Howard University law professor Justin Hansford, a member of the United Nations' Permanent Forum on People of African Descent, at U.N. headquarters in New York City this week proposed $5 million payouts to every U.S. descendant of slavery, reports The Daily Mail.
"I come to you today with a novel proposal: that we begin to think our own thoughts, propose our own vision of justice, and implement that justice," Hansford said during talks at the second session of the Permanent Forum, titled "Realizing the dream: A United Nations Declaration on the promotion, protection and full respect of the human rights of people of African descent."
"I also propose today that we create a new Bar Association including lawyers and nonlawyers to discuss what it means to be prepared in 2023 for crimes that have been done to us and are continuing to be done to us for over 500 years. So for your consideration, Madam Chair, I propose that today we create a new community of legal thinkers that's not limited to lawyers but includes anyone who is passionate about justice, who come together and demand that many of the states in this room that have benefited from the legacy of our oppression start the process of apology and reparation — but not on their terms, on our terms."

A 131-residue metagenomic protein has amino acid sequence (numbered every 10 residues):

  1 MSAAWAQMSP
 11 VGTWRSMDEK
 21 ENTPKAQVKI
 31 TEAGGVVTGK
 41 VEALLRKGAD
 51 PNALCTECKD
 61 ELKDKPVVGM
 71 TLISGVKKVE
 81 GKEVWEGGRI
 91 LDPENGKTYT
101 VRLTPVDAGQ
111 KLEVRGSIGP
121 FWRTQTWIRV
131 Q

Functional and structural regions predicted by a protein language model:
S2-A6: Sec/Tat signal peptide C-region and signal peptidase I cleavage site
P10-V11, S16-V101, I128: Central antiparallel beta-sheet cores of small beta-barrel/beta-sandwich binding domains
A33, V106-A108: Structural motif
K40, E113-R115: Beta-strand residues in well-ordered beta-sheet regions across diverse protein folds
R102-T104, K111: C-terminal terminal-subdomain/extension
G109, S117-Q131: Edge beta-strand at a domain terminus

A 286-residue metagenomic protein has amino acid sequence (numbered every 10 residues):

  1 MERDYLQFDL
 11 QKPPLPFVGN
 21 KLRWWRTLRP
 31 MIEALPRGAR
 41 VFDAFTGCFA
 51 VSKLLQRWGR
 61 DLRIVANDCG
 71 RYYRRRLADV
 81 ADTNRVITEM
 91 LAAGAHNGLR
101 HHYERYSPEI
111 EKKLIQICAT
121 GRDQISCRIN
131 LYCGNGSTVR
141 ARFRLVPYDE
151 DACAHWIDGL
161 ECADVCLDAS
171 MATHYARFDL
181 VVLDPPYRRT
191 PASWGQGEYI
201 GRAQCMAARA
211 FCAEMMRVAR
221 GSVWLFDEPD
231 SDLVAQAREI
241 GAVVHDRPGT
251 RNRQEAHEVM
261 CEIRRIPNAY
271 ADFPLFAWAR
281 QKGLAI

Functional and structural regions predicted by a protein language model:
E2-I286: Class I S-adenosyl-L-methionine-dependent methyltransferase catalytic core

Hansford told the Daily Mail that payouts of $5 million for families that have endured generations of "horrific" oppression would be "on the low end of what's appropriate."
Academic colleagues at the University of Pittsburgh and Columbia University joined Hansford's push for payouts, he told the Daily Mail.
Hansford also said many African and Caribbean U.N. members supported the plan.
The push for reparations has gained momentum in the aftermath of George Floyd's killing in 2020.
Last month, California's reparations task force voted to approve recommendations on how the state may compensate and apologize to Black residents for generations of harm caused by discriminatory policies.
The nine-member committee, which first convened nearly two years ago, gave final approval at a meeting in Oakland to a hefty list of proposals that now go to state lawmakers to consider for reparations legislation.
Information from the Associated Press was used in this report.
Solange Reyner is a writer and editor for Newsmax. She has more than 15 years in the journalism industry reporting and covering news, sports and politics.
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